As we decorate our trees in the run-up to Christmas, you might wonder where the tradition of Christmas trees comes from?
Tree Dressing tradition:
Although we decorated homes and churches with greenery in the UK, bringing a whole tree into the home and decorating it was unknown until two centuries ago. Our modern Christmas tree tradition came to the UK from Germany, and many think of Queen Victoria and her German husband Prince Albert who made a lot of today’s Christmas traditions popular. It iss thought that the tradition was first introduced even earlier by King George III’s German wife in the 1790s although it didn’t spread beyond the royal family.
Evergreen trees were brought into the home in Germany, Latvia and Estonia and decorated with “roses made of colored paper, apples, wafers, tinsel, [and] sweetmeats” (Wikipedia), moving to candles in the 18th Century.The roots of the German tradition go deep and are probably linked to older customs in pre-Christian Europe and further afield. There are actually many traditions around the world that celebrate trees by decorating them:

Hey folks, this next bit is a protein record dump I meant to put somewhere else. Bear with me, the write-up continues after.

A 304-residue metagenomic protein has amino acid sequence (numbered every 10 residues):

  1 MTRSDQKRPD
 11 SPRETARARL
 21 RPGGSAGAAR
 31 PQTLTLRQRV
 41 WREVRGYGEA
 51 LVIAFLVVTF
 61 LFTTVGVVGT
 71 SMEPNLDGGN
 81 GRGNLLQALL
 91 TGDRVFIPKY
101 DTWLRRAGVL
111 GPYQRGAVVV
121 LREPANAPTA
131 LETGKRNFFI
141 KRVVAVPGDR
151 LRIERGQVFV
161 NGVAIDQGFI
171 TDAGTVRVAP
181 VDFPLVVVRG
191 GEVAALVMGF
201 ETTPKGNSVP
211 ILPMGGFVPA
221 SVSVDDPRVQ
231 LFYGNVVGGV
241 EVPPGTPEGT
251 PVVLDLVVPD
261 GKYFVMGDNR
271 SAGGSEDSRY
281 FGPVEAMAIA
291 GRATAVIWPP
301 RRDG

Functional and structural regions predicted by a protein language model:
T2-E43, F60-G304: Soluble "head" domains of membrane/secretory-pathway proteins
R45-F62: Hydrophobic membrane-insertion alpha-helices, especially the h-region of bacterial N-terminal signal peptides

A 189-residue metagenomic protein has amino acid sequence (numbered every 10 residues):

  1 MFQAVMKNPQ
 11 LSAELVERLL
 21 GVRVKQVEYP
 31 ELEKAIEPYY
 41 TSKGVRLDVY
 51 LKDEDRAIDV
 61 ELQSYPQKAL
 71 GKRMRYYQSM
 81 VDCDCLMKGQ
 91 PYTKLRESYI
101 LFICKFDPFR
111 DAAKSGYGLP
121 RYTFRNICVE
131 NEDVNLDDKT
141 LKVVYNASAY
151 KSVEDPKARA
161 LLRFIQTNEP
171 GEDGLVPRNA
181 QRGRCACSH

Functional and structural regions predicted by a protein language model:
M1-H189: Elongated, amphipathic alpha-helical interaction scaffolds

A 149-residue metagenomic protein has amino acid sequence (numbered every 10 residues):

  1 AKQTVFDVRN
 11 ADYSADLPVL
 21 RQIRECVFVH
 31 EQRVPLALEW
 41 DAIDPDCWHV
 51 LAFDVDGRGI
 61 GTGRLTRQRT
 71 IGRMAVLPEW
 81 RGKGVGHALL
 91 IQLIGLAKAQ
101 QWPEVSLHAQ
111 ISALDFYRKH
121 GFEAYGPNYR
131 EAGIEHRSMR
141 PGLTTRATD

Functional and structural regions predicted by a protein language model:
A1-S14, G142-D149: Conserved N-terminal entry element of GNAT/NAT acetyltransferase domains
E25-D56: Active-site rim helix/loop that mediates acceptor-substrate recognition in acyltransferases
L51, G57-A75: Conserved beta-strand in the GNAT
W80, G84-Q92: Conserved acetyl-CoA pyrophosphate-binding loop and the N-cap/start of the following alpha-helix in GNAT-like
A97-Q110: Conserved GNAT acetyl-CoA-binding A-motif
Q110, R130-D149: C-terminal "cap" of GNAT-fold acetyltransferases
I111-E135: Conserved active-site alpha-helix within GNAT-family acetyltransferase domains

“The old Celtic custom of tying cloth dipped in water from a holy well to a ‘clootie tree’ echoes the practice in Japan of decorating trees with strips of white paper, or tanzaku, bearing wishes and poems.” Common Ground, Tree Dressing Day.
A new tradition:
Common Ground “planted a seed” in 1990 by going back to the idea of decorating living trees out in the landscape, encouraging communities to remember how much trees do for us. Perhaps a bit kinder to trees than cutting one down to bring indoors and decorate! Tree Dressing Day falls on the first weekend of December each year, and has grown to include many different communities celebrating trees in their own way.
A really, really tall Christmas Tree:
A couple in Worcestershire had a live Christmas tree, a small fir tree, and they decided to plant it outside their house after Christmas. “I remember after that first Christmas thinking to myself that I didn’t want to just throw the tree out so I planted it in the front garden,” says Avril Rowland. That was in 1978, and now Avril and her husband Christopher have a 52ft Christmas tree that lights up their whole street!
London’s tallest Christmas decoration:
“London’s Shard gets some festive sparkle” – the top 20 floors will be lit up in a display every night from 3rd December through to 1st Jan to celebrate Christmas. A bit like a really tall Christmas tree.